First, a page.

From past blog posts it is fairly obvious that the OS/2 Museum occasionally purchases used hard disks. Most of the time, the disks are either completely erased (overwritten with zeros) or don’t have anything very interesting on them.
But sometimes they do. Especially old SCSI disks tend to have old data on them, simply because very few people have the necessary equipment to use them anymore. But recently I encountered a case that appears to be an epic failure to delete data.
The hard disk is a Maxtor 25128AT, a 2.5″ IDE drive with 128 MB capacity that started its life as an OEM drive in an IBM ThinkPad. It was originally set up with MS-DOS 6.20 and Windows 3.11 for Workgroups.
At some point in the past, someone attempted to wipe the disk by high-level formatting it, i.e. putting in place a fresh FAT file system. That normally does quite a lot of damage by destroying the root directory and FAT tables. If the file system was fragmented, recovering the files can be quite difficult and very labor intensive. Yet on this particular drive, reformatting the drive resulted in no appreciable data loss and recovering all files was fairly easy. How is that possible?
The drive was originally compressed with DoubleSpace. When a drive is compressed with DoubleSpace, it becomes a “host drive” and will contain only a few files: IO.SYS, MSDOS.SYS, DBLSPACE.BIN, and DBLSPACE.000. The latter is usually a very large file that takes up almost the entire disk. Within DBLSPACE.000, there is another, FAT-like but quite non-standard file system, which contains the compressed drive contents.
When the drive showed up, I made an image of it. That’s standard procedure for getting a sense of what shape the drive is in (unsurprisingly, the health of used drives can be all over the place). Of course I immediately saw that although the drive is freshly formatted and has almost no files on it, it’s far from empty.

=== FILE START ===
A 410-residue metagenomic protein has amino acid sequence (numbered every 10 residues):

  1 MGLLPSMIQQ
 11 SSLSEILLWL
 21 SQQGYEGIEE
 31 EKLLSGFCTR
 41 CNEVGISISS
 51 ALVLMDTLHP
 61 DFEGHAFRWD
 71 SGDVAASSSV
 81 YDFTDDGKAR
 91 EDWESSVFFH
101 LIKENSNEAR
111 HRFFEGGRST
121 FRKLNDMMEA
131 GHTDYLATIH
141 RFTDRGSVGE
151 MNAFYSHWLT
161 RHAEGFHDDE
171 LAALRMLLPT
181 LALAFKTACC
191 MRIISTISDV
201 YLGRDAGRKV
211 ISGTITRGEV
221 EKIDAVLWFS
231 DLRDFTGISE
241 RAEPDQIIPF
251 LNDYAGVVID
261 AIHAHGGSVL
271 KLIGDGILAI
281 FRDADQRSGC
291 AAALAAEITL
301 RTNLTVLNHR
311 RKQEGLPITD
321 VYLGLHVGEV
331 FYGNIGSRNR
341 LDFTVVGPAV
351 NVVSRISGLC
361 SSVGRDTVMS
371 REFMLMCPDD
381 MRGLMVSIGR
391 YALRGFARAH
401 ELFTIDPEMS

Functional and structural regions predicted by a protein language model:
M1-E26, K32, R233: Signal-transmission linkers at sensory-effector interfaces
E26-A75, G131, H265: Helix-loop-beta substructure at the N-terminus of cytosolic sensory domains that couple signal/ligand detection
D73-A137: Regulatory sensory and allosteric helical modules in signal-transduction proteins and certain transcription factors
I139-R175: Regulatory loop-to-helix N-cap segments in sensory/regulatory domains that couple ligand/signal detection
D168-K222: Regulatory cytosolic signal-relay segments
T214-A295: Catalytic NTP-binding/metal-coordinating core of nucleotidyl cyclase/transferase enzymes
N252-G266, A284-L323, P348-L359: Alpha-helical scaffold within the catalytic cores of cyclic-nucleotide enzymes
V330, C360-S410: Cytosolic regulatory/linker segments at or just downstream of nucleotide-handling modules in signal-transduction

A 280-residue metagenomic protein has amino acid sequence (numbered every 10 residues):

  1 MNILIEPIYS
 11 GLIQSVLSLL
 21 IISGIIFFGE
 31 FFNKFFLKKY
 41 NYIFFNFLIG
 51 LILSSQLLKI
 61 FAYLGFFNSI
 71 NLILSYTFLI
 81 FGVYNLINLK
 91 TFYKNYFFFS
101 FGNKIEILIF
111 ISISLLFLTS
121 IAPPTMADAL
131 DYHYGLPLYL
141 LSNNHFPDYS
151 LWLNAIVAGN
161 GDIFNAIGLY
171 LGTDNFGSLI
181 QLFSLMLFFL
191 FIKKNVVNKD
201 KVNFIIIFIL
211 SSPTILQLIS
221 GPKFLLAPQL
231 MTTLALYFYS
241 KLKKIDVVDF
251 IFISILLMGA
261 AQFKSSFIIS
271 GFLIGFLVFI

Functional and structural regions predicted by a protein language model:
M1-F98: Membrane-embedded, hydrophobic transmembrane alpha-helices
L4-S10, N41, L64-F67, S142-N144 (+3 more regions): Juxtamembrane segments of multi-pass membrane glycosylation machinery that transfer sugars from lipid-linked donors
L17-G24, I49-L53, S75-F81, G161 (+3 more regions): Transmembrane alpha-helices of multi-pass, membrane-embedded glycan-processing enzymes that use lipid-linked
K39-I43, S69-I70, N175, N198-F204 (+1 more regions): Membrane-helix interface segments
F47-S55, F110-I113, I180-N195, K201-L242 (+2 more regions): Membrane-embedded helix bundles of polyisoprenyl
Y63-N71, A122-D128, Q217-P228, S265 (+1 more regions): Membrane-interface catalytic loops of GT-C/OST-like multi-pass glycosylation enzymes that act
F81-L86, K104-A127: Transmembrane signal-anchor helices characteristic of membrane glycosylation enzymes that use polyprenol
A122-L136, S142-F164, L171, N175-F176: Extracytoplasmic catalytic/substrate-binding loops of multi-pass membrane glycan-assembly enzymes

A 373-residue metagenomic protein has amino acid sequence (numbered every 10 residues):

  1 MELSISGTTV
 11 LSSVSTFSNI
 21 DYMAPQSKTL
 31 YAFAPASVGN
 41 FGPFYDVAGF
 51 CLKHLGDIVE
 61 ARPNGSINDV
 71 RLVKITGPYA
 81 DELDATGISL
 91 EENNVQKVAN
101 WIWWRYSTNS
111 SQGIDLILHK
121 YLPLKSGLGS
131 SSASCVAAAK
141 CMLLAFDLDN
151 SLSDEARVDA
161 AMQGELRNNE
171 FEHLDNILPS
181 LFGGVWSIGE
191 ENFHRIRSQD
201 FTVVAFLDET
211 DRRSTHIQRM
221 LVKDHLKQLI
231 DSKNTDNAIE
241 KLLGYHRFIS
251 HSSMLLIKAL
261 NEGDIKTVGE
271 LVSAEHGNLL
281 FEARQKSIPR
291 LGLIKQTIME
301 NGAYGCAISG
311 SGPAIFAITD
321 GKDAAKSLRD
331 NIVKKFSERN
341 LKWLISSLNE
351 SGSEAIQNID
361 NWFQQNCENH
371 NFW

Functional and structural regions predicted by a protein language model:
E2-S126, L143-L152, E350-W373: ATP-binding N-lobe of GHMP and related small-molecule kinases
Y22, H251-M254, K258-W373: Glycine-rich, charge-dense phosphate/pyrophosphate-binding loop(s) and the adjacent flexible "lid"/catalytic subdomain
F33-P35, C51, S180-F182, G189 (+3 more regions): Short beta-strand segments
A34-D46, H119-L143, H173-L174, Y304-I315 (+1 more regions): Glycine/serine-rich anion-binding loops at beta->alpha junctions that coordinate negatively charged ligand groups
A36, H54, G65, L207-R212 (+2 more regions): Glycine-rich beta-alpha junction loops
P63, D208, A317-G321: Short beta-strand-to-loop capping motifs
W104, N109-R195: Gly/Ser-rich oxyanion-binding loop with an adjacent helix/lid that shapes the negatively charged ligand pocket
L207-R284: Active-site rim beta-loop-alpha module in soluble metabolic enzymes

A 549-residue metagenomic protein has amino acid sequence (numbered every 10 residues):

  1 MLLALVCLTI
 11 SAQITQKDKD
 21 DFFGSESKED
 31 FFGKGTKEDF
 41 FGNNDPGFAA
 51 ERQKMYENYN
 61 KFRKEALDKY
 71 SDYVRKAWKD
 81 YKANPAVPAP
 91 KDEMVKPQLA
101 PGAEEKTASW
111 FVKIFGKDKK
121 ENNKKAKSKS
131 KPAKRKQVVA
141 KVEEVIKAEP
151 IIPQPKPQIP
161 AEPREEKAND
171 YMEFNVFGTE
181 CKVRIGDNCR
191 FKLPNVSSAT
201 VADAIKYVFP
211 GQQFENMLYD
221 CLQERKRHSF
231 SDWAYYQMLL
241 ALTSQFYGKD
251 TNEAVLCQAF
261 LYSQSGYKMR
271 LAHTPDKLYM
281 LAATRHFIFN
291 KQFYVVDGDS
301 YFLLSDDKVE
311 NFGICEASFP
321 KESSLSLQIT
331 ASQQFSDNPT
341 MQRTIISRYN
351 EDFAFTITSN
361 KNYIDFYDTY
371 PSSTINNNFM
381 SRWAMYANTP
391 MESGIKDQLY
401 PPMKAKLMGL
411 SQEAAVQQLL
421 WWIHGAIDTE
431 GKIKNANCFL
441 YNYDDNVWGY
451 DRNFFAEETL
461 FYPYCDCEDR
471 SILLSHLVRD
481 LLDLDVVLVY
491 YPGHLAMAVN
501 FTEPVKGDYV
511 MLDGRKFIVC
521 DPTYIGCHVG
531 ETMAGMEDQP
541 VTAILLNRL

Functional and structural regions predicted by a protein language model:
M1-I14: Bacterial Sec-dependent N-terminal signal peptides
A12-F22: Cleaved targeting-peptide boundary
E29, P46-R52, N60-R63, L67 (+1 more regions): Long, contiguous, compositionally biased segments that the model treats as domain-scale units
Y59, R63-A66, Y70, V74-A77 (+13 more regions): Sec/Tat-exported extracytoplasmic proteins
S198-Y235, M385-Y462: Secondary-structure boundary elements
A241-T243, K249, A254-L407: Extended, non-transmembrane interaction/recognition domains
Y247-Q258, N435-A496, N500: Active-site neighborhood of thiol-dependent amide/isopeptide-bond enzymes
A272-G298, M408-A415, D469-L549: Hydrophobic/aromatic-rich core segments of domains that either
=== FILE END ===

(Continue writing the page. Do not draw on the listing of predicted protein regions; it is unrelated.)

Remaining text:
Somewhere within the first few thousand sectors, I noticed a strange looking boot sector with an “MSDSP6.0” OEM signature, unfamiliar to me. Punching that string into a search engine resulted in exactly one hit—that almost never happens. It was a source comment in the Spanish language version of Undocumented DOS. Fortunately I have the English language book, as well as the source code that came with it.
There I quickly established that the source code in the book dumps information about a compressed DoubleSpace volume, and that it’s based on a utility called DSDUMP and published by Microsoft, not truly undocumented. And I was able to find the original Microsoft utility, too.
With the DSDUMP utility in hand, I was able to determine that the reformatted disk contained the entire and untouched compressed volume file (CVF). The next step took me a few tries to get right.
I found out that the compressed disk was not created with MS-DOS 6.22, because that used DriveSpace and not DoubleSpace. I also found out that while MS-DOS 6.0 did use DoubleSpace, it did not like the CVF from the Maxtor drive, claiming it is too new. Finally MS-DOS 6.2 turned out to be the right pick.
What I did next was run DoubleSpace to compress the empty disk, and then copied over the DBLSPACE.000 file that I’d recovered from the original drive. This produced a fully functioning file system complete with Windows 3.11 for Workgroups and several applications, such as WordPerfect 6.0 for DOS or IBM Legato (later known as IBM Works) for Windows.
As far as I can tell, the only thing formatting the drive managed to destroy was the Windows 3.11 permanent swap file, which most likely wouldn’t have been all that interesting anyway. Everything else was still there within the CVF.
Moral of the story: If you want to erase data, do it right!